As Burns is led by both his aspirations and his appetites in Edinburgh, we glimpse the striver and the sensualist, and we get a sense of how his poetry charms and enchants from its effect on the minor characters of this milieu.

Ivison’s narrative strategy is to give us Burns’ riotous passions as seen through the eyes of a fictional acolyte and eventual confidant John Bruce (loosely based on real-life Burns friend Robert Ainslie), who has come to Edinburgh to apprentice at a law firm and make his way in the world. He discovers Burns is resident at the same boarding house where he’s staying. As their friendship develops Bruce soon moves in the same circles as the poet and is given entrée to visits with luminaries including the philosopher Adam Ferguson and a young Walter Scott, as well as Burns’ nocturnal adventures among the various gentlemen’s clubs of Edinburgh, where the drinks flow and the ladies are available for the poet and our young innocent.

Ivison’s approach ably avoids the pedantry historical fiction can flounder on, with set pieces larded with exposition, declaring their import. As Burns is led by both his aspirations and his appetites in Edinburgh, we glimpse the striver and the sensualist, and we get a sense of how his poetry charms and enchants from its effect on the minor characters of this milieu.

Ivison also manages to widen the lens effectively in his evocation of the Edinburgh of the period:

“The street milled with porters carrying coals, fishwives selling their catch, men carrying water and barber’s boys dropping off new wigs. Sedan chairs swayed in all directions, carried by highland porters who cursed loudly in Gaelic. Refined older ladies took the air, while advocates in gowns hustled to hear their latest cases. Remarkably, everyone seemed to know everyone else. Judges stopped to gossip with caddies, the messengers who knew all the goings on in Auld Reekie. As Richmond had said, ‘I’ve only been here a short while, but I have 50 friends within 500 yards.’”

This is the author at his imaginatively engaged best.

But Ivison is less effective is with the female characters that Bruce and Burns encounter. His narrator provides us some context for this with a summary that reads like an aside to a 21st century readership: “People began to define morality in a more personal way, living according to Samuel Johnson’s maxim ‘That every man should regulate his actions by his own conscience.’” This is by way of prelude to some variations on poor but comely maidens sacrificing their virtue for our heroes, with dialogue that stretches more than a bodice out of shape:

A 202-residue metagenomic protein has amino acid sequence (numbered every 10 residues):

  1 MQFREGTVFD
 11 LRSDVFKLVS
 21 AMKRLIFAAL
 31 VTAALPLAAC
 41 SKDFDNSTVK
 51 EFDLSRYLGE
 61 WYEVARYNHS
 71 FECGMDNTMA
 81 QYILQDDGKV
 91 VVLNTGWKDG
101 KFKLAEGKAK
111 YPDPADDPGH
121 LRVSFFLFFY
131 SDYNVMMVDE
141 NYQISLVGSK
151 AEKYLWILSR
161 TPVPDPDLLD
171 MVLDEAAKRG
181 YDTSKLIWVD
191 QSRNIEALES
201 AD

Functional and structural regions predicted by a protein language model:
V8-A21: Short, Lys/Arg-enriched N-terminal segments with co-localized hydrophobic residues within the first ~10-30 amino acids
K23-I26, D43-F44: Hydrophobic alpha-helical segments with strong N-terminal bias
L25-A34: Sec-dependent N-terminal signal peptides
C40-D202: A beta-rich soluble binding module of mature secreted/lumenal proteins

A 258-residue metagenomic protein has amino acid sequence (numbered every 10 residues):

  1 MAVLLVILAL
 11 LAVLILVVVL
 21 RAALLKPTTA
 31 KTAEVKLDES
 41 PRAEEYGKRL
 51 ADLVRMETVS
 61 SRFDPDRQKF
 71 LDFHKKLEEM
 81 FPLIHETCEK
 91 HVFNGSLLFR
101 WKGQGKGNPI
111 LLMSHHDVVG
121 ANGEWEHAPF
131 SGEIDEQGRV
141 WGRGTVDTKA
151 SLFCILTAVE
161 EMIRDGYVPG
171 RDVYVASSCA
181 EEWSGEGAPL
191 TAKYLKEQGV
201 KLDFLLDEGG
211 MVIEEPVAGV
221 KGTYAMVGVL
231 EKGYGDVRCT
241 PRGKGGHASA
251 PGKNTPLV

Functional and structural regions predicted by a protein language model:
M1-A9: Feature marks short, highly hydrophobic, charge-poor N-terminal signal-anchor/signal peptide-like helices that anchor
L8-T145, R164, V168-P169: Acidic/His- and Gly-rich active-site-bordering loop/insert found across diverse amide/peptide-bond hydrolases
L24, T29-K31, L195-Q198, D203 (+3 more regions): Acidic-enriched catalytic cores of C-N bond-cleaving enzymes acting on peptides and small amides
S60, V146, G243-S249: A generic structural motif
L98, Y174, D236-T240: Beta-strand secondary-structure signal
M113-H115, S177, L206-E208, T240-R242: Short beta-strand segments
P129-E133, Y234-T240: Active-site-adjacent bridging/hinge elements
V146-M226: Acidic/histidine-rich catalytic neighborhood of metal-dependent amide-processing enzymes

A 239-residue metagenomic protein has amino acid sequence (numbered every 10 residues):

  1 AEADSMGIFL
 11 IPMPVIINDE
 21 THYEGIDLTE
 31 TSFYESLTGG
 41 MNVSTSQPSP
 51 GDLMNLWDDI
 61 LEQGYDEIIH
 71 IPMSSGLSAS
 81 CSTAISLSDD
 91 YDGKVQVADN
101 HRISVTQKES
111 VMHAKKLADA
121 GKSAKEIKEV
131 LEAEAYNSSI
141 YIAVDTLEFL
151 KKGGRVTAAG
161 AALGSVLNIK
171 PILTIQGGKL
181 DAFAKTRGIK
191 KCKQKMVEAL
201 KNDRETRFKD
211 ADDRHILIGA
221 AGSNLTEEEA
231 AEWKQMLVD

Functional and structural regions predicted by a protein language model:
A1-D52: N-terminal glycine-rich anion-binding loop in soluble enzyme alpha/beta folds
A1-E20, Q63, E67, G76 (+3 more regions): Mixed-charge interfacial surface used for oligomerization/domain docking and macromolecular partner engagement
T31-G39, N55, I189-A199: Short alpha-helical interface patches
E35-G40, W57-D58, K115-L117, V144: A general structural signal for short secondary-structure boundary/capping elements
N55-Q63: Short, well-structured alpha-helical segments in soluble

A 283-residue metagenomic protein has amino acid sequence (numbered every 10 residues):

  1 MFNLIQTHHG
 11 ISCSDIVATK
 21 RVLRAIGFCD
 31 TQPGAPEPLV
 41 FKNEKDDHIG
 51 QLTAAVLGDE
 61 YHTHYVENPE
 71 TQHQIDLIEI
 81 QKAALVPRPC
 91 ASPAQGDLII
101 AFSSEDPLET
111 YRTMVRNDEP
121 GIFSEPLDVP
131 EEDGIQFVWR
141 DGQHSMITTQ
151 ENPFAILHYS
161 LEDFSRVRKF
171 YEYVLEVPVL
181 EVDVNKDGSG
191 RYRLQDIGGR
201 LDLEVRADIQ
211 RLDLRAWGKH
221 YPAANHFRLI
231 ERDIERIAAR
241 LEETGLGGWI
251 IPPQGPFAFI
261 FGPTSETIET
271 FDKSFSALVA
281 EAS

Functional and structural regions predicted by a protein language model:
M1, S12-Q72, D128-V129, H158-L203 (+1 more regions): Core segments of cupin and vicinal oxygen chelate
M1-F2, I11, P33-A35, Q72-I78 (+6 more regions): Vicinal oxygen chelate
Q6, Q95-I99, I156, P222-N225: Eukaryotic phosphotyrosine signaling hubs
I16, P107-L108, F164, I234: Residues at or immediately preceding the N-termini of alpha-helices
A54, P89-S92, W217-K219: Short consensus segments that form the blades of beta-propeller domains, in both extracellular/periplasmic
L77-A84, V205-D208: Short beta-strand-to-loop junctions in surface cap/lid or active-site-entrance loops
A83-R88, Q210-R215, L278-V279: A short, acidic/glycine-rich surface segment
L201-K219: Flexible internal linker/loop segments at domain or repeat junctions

“’Oh yes, my friends and I are preparing for a recital of the Messiah. I just love the Passion in Part Two, don’t you?’ she said with more than a hint of salaciousness. At this point she skipped off laughing, leaving me tongue-tied and twisted.”

Edinburgh is built on seven hills, but at last check Benny Hill wasn’t one of them.

The larger difficulty with the episodic structure Ivison has employed is that we soon realize there is little to be gleaned of why Burns became the poet of a particular historical moment. Cultural and political ferment call out to be dramatized; lived through the tension and conflict of characters rather than their cameo appearances. This ultimately has the greatest impact on Burns himself, whose dithering on whether he’ll return to the land, become a tax collector or seek out a new opportunity in Jamaica just reads as testament to his fecklessness. What are the stakes for a poet working for the Crown when he is writing work that flirts with sedition? And what exactly does going off to Jamaica mean when one is inspired by new definitions of freedom and the rights of man? These are complexities about the poet and his moment in history that could have come alive, less by a panoramic survey of his Edinburgh than with an unflinching grasp of his reality in full — much like the best of Burns’ poetry itself.

Ivison, in the best moments of this novella, shows he has the eye for that fuller perspective, for finding what can stay news. That bodes well for his next work of fiction.

Contributing Policy Writer John Delacourt is Vice President and Group Leader of Hill + Knowlton public affairs practice in Ottawa. He is also the author of the novels Ocular ProofBlack Irises and Butterfly.